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I love figures, but I never want figure boots, I'm scared of them >.< It's stupid, because I am all right at doing them, you know, posture's ok and I never use my toe-stops. But I've tried figure boots before for about a year (AGES ago now -_-) and I was just so nervous knowing there weren't toe-stops that I just couldn't get on with them.

It's never a good thing to be scared of falling in skating and I tried to convince myself that nothing bad was going to happen if I do my figures the same as I normally do. My mind just wouldn't co-operate though, and so I went back to doing figures in my free skates =/

It's a shame for skaters to get marked down, and like you say, if the judges are watching correctly, then of course they'd notice if a toe-stop was used. So just because someone is using skates with stops on, I see no reason to mark them down just because of personal preference, it's not really fair to my mind.

Although, I will say that I prefer to watch skaters doing figures without toe-stops ... so I'm kind of contradictory in my opinion xD. However, if I were a judge, I wouldn't mark down a skater who preferred stoppers on their skates. I just wouldn't really see the point ...
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Old October 9th, 2007, 10:29 AM   #17
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Why no toe stops?

For years when people like Jimmie P and I were kiddies there were very few plates available without toe stops. For years Snyder didn't make a toe stop-less plate. So we were all forced to remove our toe stops with an Allen wrench and use a dance plug and normally tighten up the adjustment when we skated figures.

Only the rich kids were lucky enough to afford more than ONE pair of skates! Can you imagine one of today's kids only having one pair of skates to do figures, dance and even freestyle in? Well we did it.

Somewhere about the time I hit what is Freshman today (AKA Junior in ye Old days...) my coach insisted that my firmer (read that newer) boots would be used for figures, and much to my parents dismay and pocketbook we had to buy another pair of $nyder plates, wheels and Fafnir bearings for these skates. The older set was relegated to dance and/or freestyle, until the boots got too small and then they purchased a new not as firm/strong pair of boots for my dance/freestyle skates.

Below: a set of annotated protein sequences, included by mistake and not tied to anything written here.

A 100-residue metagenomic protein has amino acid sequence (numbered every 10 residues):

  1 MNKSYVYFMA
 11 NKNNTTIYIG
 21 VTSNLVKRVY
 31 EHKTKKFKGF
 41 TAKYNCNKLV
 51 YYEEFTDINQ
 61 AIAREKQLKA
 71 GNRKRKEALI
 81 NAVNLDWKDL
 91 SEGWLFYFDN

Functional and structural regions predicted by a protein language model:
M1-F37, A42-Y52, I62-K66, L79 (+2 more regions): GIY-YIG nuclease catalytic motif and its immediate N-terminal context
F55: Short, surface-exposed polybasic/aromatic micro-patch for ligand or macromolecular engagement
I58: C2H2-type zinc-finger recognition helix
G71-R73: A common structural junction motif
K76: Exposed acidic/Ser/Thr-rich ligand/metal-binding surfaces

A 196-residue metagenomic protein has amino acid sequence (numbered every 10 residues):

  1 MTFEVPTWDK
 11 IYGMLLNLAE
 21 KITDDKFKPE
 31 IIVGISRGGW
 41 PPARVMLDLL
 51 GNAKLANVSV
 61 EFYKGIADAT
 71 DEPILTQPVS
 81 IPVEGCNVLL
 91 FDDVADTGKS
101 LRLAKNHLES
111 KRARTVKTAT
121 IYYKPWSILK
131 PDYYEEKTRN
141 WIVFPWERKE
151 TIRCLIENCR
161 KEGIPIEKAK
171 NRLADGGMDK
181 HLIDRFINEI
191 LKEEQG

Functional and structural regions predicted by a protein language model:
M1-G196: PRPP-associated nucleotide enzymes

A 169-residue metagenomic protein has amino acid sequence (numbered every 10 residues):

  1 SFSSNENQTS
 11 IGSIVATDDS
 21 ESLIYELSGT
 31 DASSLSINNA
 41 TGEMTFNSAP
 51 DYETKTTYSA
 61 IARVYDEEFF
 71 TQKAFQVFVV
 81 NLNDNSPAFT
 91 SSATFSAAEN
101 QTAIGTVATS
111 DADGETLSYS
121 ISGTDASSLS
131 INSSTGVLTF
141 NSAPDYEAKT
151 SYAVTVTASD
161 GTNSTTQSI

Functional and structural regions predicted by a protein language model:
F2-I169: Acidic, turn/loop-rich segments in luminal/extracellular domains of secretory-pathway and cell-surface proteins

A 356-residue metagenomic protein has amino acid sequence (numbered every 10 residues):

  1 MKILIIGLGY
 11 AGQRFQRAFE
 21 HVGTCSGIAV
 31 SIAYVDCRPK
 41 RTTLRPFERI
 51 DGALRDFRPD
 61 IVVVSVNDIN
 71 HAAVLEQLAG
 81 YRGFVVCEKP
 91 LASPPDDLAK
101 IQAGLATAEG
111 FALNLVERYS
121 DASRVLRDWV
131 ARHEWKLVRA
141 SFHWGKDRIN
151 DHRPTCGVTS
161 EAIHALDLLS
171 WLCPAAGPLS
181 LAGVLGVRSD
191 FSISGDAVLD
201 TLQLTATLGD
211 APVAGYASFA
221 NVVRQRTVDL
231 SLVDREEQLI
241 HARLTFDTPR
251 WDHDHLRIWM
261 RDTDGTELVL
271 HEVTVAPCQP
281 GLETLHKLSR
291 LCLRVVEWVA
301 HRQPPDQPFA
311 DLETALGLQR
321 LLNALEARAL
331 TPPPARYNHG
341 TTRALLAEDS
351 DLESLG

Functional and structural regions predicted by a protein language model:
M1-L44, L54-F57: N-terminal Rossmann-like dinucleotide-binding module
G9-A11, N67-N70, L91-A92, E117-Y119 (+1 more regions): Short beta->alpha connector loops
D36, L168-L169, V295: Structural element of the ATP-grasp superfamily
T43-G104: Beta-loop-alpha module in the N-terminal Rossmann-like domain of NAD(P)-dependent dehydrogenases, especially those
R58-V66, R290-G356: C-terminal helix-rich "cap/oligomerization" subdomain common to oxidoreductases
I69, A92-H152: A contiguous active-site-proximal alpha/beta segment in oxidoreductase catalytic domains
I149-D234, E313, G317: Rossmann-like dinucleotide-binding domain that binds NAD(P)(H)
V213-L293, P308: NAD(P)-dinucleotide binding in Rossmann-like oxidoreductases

The reason for no toe stops was because in school figures it is considered "pure" skating-- complete control of all edges, turns, transitions, loops and take offs can not even hint at the use of a toe stop. Besides hindering your ability to keep close transitions and trip yourself into the floor with a nose plant, it does hinder the judges ability to clearly see the edge of the skate head on, especially with a large stop.

My first pair of plates that was toe stop free was a pair of spring steel Snyder's that Tink Weaver cut specifically for me before they sold Snyder. While it took some getting used to the change in balance from the weight differences under my foot, between them and the first pair of Royals I owned, these were the absolute best skates I've ever owned and changed my figure scores for the better by 15%. The reason could be directly attributed to the fact that the plates and boots forced me to hold a better quality edge.

As for dance-- I've never skated in a toe stop less plate.

I personally have no problem in seeing older skaters use the baby Snyder stop, especially if they need the security of being able to stop quickly.

Figure falls are totally the absolute worst, except when you lock your feet up in a back cross in the Harris Tango and go free falling into a fanny plant into the floor! That earned me a trip to ER and I broke several blood vessels in my fanny that ran black and blue down the back of my legs as if someone had beaten me. It made an interesting Regionals that year-- as everyone accused my coach of beating me! <grin>

Mary Lu
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Old October 10th, 2007, 02:47 AM   #18
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Default Toe stops